So service is king. If you want to rule in the world of business, you’ve got to be great at customer service.
=> Different Definitions Of Service
But that brings up a key question. What is GREAT service? I find customer service providers think it’s one thing… while the customers themselves… think it’s something else. And that causes huge problems.
On the one hand, I never find customer service reps saying they’re lousy at service. Most of them say they’re “pretty good” to “excellent.” And yet customers across the country report large amounts of dissatisfaction with the service they receive. Obviously, the service reps and the customers have very different definitions as to what constitutes GREAT service.
Consultant Carla Furlong found that out. At one photocopy outlet, the customers frequently complained about paper jams. And so the manufacturer figured if they could reduce the number of paper jams, they would earn the customer’s satisfaction and loyalty.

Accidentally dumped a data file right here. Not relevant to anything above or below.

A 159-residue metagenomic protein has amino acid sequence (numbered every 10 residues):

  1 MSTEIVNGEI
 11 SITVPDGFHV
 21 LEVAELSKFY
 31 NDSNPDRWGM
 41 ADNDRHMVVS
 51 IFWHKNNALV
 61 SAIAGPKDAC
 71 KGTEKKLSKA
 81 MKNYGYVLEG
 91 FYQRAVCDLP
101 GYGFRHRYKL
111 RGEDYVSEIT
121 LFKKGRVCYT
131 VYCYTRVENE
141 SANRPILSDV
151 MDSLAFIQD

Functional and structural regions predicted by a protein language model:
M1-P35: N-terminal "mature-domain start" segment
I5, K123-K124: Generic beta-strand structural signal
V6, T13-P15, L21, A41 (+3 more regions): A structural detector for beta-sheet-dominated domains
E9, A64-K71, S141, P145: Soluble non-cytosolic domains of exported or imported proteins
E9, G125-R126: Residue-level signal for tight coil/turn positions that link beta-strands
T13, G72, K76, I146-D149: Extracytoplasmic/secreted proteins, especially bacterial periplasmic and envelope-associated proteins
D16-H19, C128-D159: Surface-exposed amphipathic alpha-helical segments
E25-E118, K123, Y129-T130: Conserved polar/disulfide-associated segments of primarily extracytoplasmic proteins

Not so. That wasn’t the “real” issue. When they dug a bit deeper, the manufacturer learned their customers expected some paper jams. It was the speediness of the repair that made the “real” difference for them. The quicker the repair, the higher the loyalty.
In another situation, a bank got several complaints about their long lines. And so the bank figured it had better speed things up if they wanted to retain their customers.
But Furlong found, after doing more extensive research, that long lines seldom lead to customer defection. Instead, it is unresolved problems… such as incorrect bank statements… that kill off customer loyalty.